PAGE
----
December 23, 2016 has to have been my luckiest day ever. My stupidest, too.
I’ve been a drinker since I was a kid but kept it under control for most of my years, until the early to mid-2000’s. The stress of work initiated my increased drinking. It ramped up in February 2006 when I lost my Mom. My wife and I were building a house outside the town where my mom lived and we were to move in the fall.
Late May 2006 I had a car pull out in front of my motorcycle, one morning on the way to the school where I worked. I wrecked the bike avoiding hitting her broadside. I came out of that with a shattered ankle and badly bruised body.
My wife had to drive me down South to interview for jobs. I secured one and moved in with my Sister and Brother in Law in July, as our new house wasn’t ready. My wife had to finish her 20 years with Target, so she could pull retirement. We were staying in my Mom’s house, so there were her memories, my pain, the loneliness of my wife being 300+ miles away, and the stress of a new job on crutches.
Although my Sister and her Husband shared the house, many times I would come home to emptiness. My constant companion became alcohol.
Things really got bad in 2010. I had moved over to a new school and the experience was horrible. In fact, my last year in public schools ended when I was rushed, by ambulance, to the ER with stroke like symptoms. It was all the result of stress. I semi-retired at that time.
My drinking escalated and I spent many a day drinking from morning until I went to bed. This caused many an issue with family. I became a mean drunk and my poor wife bore the brunt of it. We both drink, so it fueled the fires.
I ruined a number of family gatherings and had my wife, kids, and kids in law expecting the worse. We tried some therapy, which helped a bit. I took a part-time job at an auto parts store, but that didn’t stick. Yep, the drinking was still a problem.
In 2013 I had begun to pull things together and was doing better. I even took a job at the local junior college. I was counseling, advising, and teaching. In 2014 a double bypass changed things. I retired completely in 2014 after having surgery.
I’ve had ups and downs with drinking since then, mostly doing okay. I don’t spend days drinking like I used to and my tirades have all but disappeared. For the most part, the negatives have been the hangovers, the disappointment I cause my wife, and the guilt.
Things went BAD on Dec. 23. I had a couple of drinks around lunch, then a bit later took the motorcycle out for a ride. That was stupid decision #1. I wasn’t feeling the effects of the alcohol and enjoyed a nice ride in the country.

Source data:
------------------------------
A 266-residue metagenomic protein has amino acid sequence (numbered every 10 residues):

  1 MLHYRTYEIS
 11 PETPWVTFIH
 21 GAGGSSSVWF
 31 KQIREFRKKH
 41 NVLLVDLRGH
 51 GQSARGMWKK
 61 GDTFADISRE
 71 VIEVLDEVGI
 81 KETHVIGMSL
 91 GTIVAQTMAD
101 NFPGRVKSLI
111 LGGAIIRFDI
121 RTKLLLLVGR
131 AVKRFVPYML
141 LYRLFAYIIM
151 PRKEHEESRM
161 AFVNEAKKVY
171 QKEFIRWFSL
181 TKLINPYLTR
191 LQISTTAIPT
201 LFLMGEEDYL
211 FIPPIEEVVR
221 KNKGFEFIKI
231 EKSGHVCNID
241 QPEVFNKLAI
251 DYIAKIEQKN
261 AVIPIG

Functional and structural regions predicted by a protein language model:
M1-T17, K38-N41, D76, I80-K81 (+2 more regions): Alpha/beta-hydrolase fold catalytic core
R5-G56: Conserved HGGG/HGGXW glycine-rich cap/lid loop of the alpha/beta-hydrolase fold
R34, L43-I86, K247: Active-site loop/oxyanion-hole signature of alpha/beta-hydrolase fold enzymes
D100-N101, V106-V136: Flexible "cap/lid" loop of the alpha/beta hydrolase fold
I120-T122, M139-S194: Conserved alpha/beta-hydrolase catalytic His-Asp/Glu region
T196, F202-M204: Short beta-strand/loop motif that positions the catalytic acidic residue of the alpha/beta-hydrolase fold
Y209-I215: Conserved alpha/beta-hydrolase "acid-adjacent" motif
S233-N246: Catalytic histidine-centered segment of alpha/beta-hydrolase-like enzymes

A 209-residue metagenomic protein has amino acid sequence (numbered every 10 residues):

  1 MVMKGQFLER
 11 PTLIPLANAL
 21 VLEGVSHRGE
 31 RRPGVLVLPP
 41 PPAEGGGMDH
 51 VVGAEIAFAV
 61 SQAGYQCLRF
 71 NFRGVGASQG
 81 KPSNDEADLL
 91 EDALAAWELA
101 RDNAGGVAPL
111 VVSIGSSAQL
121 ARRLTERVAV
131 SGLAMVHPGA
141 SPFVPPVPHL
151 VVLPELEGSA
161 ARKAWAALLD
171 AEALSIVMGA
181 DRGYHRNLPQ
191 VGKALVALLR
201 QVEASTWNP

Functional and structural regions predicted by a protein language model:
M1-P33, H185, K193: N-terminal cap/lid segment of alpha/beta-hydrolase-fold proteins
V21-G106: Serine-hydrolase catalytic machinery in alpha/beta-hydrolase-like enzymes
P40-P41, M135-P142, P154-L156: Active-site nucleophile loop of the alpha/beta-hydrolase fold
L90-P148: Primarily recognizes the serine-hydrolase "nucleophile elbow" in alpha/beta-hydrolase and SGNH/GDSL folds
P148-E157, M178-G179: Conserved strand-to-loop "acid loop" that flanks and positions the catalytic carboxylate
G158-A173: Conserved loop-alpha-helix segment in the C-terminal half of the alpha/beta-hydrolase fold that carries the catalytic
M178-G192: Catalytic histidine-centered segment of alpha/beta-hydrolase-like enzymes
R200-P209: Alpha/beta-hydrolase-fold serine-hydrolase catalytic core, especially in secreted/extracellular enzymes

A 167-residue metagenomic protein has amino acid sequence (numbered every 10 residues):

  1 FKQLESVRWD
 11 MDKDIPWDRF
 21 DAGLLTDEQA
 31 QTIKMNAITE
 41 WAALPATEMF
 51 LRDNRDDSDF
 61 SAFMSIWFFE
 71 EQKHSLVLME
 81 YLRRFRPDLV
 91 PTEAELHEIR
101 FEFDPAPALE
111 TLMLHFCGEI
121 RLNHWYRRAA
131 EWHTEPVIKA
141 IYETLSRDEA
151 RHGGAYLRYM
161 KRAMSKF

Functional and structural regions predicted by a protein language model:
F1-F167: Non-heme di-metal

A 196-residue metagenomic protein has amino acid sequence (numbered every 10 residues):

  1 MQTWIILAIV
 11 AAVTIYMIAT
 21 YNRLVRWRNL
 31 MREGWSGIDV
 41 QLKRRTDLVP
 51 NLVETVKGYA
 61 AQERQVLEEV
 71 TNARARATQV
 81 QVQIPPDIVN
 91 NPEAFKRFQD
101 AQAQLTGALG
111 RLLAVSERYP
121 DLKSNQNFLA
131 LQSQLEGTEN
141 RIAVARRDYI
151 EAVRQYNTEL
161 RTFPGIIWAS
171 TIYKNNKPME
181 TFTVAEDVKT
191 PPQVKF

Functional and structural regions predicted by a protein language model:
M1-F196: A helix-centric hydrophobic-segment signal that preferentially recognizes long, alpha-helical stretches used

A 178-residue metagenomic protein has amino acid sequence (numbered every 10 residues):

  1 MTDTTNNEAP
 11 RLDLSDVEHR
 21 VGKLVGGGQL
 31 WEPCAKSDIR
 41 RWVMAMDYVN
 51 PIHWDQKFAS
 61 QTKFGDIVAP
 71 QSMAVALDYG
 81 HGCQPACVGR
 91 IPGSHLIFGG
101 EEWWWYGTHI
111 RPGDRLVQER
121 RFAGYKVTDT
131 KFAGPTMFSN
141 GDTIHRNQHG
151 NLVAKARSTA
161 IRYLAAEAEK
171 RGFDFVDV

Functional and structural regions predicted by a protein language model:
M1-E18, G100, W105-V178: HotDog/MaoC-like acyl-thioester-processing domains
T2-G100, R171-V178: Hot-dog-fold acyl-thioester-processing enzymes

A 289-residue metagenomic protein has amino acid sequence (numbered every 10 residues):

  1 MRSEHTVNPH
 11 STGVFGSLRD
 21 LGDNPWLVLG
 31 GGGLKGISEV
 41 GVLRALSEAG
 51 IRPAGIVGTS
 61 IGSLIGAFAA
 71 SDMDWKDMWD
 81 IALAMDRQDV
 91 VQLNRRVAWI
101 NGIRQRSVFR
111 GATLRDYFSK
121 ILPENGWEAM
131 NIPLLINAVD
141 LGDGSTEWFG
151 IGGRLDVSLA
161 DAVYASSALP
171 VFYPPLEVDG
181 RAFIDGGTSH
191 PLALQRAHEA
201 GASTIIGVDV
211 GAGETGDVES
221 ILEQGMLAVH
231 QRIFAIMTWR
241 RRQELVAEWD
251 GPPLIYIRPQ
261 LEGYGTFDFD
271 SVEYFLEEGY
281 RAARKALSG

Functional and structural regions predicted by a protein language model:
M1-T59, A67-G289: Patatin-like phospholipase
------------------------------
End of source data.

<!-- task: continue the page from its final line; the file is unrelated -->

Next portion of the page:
Stupid decision #2 was stopping at a little joint for a beer. I only had one and didn’t feel impaired when I headed down the road. The bike was running great and I was enjoying the temps and the ride.
I was running a bit over the speed limit when stupid decision #3 came to be. I thought, “I wonder if this thing will do 100. It did, with no trouble. The trouble began when I chopped the power.
The sudden deceleration caused a high-speed wobble, which I could not ride out of.
I crashed a few seconds later. I’m not sure how fast I was going, but believe it was about 80, maybe 70 mph.
Luckily I was the only one on the road at the time. Neither the bike or I hit anything other than the ground. Lucky, indeed.
The bike and I came to a stop. I never blacked out and was able to get up, with a bit of difficulty, and get the bike up and started. A passing motorist helped me back it toward the right direction toward home. I thanked him and headed home.
The bike rode fine, despite the damage and got me home. My wife rushed me to the nearby hospital where I was then sent to a larger hospital in another town. For some reason, before heading out, I pulled out my wallet, and my gun holster off of my belt. To my dismay, I discovered that my handgun was not in the holster. I had lost it in the wreck. Stupid decision #4 was taking the gun on a motorcycle ride, without a secured holster.
Long story short. Cat scans and x-rays revealed no broken bones and no internal injuries. I had a laceration on my left hand and elbow, and road rash in a number of places, as well as some good bruises. In telling of what happened I shared that I had been drinking.
I was shocked to hear from the doctor that my blood alcohol level was above the legal limit. I never imagined that it was that high. I was released and we made it home a bit before 1:00 am, Christmas Eve morning.
I wasn’t given pain meds, probably because of the alcohol in my system, so my wife and I had a couple of drinks before we climbed in bed. Surprisingly, we slept okay for about 5 hours.
After coffee and waking up, we headed out to the crash site in search of my hand gun. Lucky again, we found it amongst the debris. Fortunately for me, the passing motorist didn’t look around and find it, or anybody else for that matter.
As you can see, I am VERY lucky in that stupid, stupid situation. I didn’t die, I wasn’t badly hurt, and the law didn’t come into play with my drinking and driving, nor did I end up having to report the loss of my gun.
Once again, though, I’ve screwed things up. The family is mad at me, I’ll have medical bills to pay, and now I have the cost of putting the motorcycle to almost good as new.
Now, I’m going to have to figure out how to keep my drinking in check and not eff things up anymore.
Well, I have a second chance to do so. I am lucky.
Yep, I was lucky. Very lucky. Very stupid, too.